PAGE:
According to the Publisher's Note (v.1, p.viii), "The New Palgrave: A Dictionary of Economics is a successor to the Dictionary of Political Economy edited by R.H. Inglis Palgrave published in three volumes in 1894, 1896, and 1899. These were reprinted, with corrections and additions, during the first two decades of this century under the title Palgrave's Dictionary of Political Economy." The New Palgrave, "like its predecessor, attempts to define the state of the dicipline by presenting a comprehensive and critical account of economic thought." The New Palgrave contains articles hat are diverse in their approaches and points of view and are frequently highly technical and challenging, even to the social scientist. Together the articles combine to make The New Palgrave an essential purchase for academic libraries supporting graduate programs in economics and the other social sciences, and a useful but costly acquisition for academic and public libraries that have significant strength in the field of economics. Preparation of the work began in 1983, when editors John Eatwell (Trinity College, Cambridge), Murray Milgate (Harvard), and Peter Newman (Johns Hopkins) "compiled the intial list of headings and enlisted the participation of some 100 leading economists. . . . The editors refined the head-word list and approached the many hundreds of writers who would represent the range of subjects and variety of viewpoints that comprise the discipline today." Authors were asked to include "for any particular subject its past and its prospect for the future as well as its problems of the moment," and no attempt was made to homogenize the style of the authors. This group of about 900 scholars was drawn primarily but not exclusively from British and American institutions. Regrettably, the institutional affiliations of authors are not included with the names either in the text of the articles or in the author appendix. Nine major subject categories, containing 1,179 articles, are arranged as follows: History of thought and doctrine (121 entries), Cognate disciplines (95), Natural and human resources (112), Social and political organization (105), Economic organization (115), Techniques (152), Money and macroeconomics (167), Dynamics of growth and development (145), and Value and capital (167). The length of articles varies: M.H. Persaran's "Econometrics" is 11 pages long, G. Devreu's "Mathematical Economics" is four. Fifty entries are reprinted from the original Dictionary of Political Economy, "selected to reinforce the continuity between the old Palgrave and the new." In addition, there are 700 biographies of economists born before January 1, 1916. Bibliographies, which appear at the end of each entry, vary in length. T. Scitivsky's "Balanced Growth" has a bibliography of 7 citations, while A.O. Hirschman's "Linkages" has 33. Some articles (e.g., "International Trade," "Game Theory") have more than 200 references. Biographies list both selected works and works about the subject. The editors have tried to be comprehensive and to capture different points of view by including multiple nonbiographical entries under similar but different titles. In order to find the less obvious ones, readers are directed to "see also" references; however, the use of these references appears to be uneven. As an example, there are no references from the article "Radical Political Economy" to other related subjects, but the essay "General Equilibrium" cites five related subjects. Puzzling is the absence of any reference at all to the stock market or securities either as a separate article or in cross-references to other subjects covering similar ground (e.g., "Financial Markets"). For reference use, a work of this type relies on subject access as well as the strength of its articles. The New Palgrave provides a variety of access points. Entries (which use British spelling and punctuation) are arranged alphabetically, letter by letter. "See" references are used to guide readers to the appropriate entry. "See Also" references at the end of articles link related entries. A "List of Entries" that includes all "see" references is found at the beginning of each volume. Appendix IV (subject index) groups entries under general headings (e.g., "Natural and Human Resources") within which are subheadings. Biographies are in a separate list subdivided by country; the subject of a biographical article is listed under the country where "the subject spent the most significant years of his career, rather than country of origin." The structure described so far is useful for browsing and leisure reading--both delights, even to noneconomists. More refined subject approaches are possible using the index at the end of Volume 4 with some care. This index (not to be confused with the subject index previously mentioned) contains references to "significant discussions of key subjects and can be used to link entries or to identify major sections of articles." For full access to subjects, however, readers must supplement the index by using the "List of Entries" to find "see" references, since most of the "see" references that are so useful in browsing are omitted from the index. For example, "Charity, see Altruism; Gifts" appears in the "List of Entries" but not in the index. Each of The New Palgrave's four volumes contains about 1,000 pages. The typeface is clear and each e J.O. Carnes, J.I. Dionne, B.I. Salter Social Science Library, Yale University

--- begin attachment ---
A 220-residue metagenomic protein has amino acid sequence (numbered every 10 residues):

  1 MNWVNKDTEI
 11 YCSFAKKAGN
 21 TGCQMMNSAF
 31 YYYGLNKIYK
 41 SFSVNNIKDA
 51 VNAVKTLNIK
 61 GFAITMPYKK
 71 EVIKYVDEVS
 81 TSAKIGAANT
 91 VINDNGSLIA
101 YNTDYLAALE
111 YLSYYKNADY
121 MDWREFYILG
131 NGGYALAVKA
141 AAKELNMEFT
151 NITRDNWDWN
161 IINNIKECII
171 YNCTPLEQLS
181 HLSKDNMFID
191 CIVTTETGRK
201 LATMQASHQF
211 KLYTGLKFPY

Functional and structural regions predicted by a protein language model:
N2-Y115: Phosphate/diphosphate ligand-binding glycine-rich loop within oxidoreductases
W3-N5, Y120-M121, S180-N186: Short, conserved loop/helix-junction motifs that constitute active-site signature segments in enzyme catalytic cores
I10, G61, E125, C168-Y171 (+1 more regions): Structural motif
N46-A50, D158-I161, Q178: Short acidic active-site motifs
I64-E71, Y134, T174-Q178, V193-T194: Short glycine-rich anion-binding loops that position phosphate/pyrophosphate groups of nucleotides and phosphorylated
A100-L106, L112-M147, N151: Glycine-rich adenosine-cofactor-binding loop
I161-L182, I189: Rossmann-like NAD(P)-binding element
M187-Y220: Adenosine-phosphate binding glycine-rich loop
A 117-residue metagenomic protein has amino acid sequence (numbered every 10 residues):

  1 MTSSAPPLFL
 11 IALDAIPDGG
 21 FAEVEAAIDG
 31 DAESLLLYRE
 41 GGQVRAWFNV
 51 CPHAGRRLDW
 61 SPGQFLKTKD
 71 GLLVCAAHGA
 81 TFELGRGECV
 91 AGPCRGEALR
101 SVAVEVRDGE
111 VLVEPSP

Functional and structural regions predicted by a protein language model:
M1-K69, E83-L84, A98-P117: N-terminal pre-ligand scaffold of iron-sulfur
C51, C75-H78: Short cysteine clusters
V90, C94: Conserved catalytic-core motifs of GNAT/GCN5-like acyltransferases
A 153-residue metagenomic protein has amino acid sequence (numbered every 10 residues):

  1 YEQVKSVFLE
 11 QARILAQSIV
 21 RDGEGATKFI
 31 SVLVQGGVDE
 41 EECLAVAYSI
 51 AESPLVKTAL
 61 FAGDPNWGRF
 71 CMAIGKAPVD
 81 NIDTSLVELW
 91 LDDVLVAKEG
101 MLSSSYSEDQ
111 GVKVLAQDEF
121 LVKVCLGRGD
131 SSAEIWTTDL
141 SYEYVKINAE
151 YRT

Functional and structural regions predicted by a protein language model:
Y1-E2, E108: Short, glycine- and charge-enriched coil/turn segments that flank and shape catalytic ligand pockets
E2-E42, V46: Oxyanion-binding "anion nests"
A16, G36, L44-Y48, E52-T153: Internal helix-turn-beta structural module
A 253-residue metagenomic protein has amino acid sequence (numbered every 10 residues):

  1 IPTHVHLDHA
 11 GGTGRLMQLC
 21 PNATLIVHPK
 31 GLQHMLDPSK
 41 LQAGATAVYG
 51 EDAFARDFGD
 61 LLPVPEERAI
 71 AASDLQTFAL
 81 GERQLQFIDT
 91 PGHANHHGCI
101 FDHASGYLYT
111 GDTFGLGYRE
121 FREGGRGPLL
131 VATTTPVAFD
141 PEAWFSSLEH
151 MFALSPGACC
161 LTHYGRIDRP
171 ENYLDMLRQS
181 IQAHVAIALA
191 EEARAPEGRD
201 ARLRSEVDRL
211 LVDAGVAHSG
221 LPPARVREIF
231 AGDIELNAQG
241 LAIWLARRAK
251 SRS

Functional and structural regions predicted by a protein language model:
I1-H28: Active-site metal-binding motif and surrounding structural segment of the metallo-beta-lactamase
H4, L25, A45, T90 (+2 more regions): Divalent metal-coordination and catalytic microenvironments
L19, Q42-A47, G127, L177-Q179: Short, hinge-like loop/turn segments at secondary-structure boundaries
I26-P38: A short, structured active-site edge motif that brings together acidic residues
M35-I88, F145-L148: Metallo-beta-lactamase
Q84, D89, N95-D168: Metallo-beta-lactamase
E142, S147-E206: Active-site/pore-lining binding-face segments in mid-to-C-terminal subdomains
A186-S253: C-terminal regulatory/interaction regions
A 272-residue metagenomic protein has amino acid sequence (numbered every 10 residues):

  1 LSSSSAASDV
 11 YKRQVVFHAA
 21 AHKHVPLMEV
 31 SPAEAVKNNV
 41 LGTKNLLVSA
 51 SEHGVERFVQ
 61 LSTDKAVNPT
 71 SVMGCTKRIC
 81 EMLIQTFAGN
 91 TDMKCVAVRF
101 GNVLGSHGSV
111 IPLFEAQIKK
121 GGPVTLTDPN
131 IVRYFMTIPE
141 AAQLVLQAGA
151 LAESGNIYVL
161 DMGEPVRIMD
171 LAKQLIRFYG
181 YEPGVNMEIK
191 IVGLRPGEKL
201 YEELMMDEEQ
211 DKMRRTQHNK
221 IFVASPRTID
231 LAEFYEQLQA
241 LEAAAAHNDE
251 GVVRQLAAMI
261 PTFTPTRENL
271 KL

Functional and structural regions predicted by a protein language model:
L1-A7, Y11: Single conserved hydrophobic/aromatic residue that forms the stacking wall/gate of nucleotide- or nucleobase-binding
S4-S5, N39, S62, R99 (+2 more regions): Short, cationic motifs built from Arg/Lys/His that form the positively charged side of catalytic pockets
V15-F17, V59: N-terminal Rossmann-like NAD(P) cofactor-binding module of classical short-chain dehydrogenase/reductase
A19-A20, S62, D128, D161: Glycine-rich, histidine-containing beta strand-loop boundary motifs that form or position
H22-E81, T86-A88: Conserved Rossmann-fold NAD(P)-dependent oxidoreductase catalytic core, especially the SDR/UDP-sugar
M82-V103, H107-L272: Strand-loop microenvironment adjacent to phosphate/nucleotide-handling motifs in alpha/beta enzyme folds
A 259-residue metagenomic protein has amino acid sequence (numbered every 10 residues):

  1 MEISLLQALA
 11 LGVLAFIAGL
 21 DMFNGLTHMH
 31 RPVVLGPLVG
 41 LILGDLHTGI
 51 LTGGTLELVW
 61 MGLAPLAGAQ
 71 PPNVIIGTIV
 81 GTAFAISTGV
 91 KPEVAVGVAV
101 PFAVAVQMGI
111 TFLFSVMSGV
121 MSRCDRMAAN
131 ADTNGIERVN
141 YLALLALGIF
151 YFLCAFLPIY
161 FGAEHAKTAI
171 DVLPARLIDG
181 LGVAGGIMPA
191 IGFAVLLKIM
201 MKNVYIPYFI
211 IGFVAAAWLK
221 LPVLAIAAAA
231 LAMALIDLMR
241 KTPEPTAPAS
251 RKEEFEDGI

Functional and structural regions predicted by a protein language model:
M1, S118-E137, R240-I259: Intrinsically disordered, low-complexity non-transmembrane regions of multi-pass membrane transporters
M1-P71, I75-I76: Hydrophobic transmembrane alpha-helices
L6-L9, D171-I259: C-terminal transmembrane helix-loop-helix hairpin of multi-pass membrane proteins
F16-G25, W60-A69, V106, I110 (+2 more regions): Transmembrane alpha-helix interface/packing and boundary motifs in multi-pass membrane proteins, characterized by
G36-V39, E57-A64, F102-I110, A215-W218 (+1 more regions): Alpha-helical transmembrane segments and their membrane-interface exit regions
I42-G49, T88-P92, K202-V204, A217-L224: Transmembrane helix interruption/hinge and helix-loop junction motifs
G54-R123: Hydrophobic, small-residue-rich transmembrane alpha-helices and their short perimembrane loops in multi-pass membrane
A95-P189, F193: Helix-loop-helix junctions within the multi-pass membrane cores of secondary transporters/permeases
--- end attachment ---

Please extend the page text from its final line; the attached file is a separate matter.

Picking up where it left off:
Table of Contents

Publishing History
Editors' Preface
List of Entries A-Z
The Dictionary Volumes 1-4
Appendices I-IV (Entries in The New Palgrave by author)
Biographies from Palgrave's Dictionary
Entries in Palgrave's Dictionary of Political Economy by author
Subject Index
Index